Tim Ryan for President: 5 Fast Facts You Need to Know

Getty Tim Ryan

Tim Ryan is the Democratic congressman from Ohio who has reportedly been dropping major hints that he plans to run for president in 2020. Sources close to Ryan say he has been talking to political operatives about his 2020 run and is in the first stages of putting together a campaign team, according to The Intercept.
Ryan is a complex character. He hails from a majority working class rural district, but he is obsessed with meditation and mindfulness; if he runs, he is expected to court the “yoga vote.” In spite of his yoga sympathies, he is not a member of the “progressive” movement, and spent years vocally opposing abortion rights.
This isn’t the first name that Ryan’s name has been mentioned for the 2020 race. Already last year, in 2017, other Democrats in the House were pushing Ryan to run for president. Some of them were referring to him, only half jokingly, as “Mr. President.”
Ryan is a rust-belt politician. Many of the counties in his district, once solidly Democrat, voted for Trump in the last election, and many people wonder whether Ryan would be able to reverse that trend.
Ryan is 45 years old; he is married and has a young son, Brady.

Here’s what you need to know.


1. Ryan Is Expected to Court “Yoga Voters” If He Runs For the White House

Meditation and “mindfulness” are buzzwords often associated with people in big cities on the coasts. But Ryan says that yoga and medidation aren’t just for cosmopolitan elits. Ryan is the author of a book (“The Mindful Nation: How a Simple Practice Can Help Us Reduce Stress, Improve Performance, and Recapture the American Spirit) which urges all Americans to meditate. He has also created a “Quiet Time Caucus” in the House of Representatives. And he advocates for teaching mindfulness in school; in an interview with Chris Wallace of Fox, Ryan said that teaching children mindfulness techniques boosts their test scores and improves their behavior.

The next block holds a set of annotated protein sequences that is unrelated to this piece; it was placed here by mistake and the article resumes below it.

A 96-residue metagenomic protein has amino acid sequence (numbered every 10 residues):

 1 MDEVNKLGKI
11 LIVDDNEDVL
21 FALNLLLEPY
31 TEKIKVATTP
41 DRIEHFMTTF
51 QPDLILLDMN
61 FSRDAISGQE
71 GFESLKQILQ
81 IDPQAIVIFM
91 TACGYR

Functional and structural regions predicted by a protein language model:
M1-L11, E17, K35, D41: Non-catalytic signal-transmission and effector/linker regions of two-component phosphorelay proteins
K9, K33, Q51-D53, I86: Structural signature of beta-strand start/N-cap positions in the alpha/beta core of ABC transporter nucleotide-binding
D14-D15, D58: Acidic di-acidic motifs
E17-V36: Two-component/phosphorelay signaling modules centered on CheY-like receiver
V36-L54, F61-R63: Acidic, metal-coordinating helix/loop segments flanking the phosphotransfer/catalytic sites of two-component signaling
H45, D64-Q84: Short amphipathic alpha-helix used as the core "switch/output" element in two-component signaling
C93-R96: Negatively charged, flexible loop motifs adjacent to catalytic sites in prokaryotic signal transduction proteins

The group “Yoga Votes,” which has worked with Ryan, estimates that about 20 million people in the US do at least some yoga.


2. Ryan Was Anti-Abortion Until 2015, When He Reversed His Position and Became Pro-Choice

Ryan was raised in a Catholic household, and he grew up staunchly opposed to abortion. He has written that he took it for granted that e would be pro-life. When he was first elected to Congress in 2002, Ryan was firmly in the pro-life camp.
But in 2015, the congressman published a letter explaining his evolving position on abortion. He said that talking to women about their experiences of abortion made him rethink his own views. Listening to their stories made him realize that, as he put it, “there is no easy answer” on abortion.
The 41 year old Ryan concluded by saying that he now believes that abortion should be a choice left up to individual women.

“I have come a long way since being a single, 26-year-old state senator, and I am not afraid to say that my position has evolved as my experiences have broadened, deepened and become more personal,” he wrote. He said that the birth of his own son, Brady Zetts Ryan, also made him think about what it must be like for women who become pregnant in abusive situations, or in deep poverty.


3. Other Democrats Are Calling Ryan “The White Male Whisperer” Who Can Reach White Working Class Voters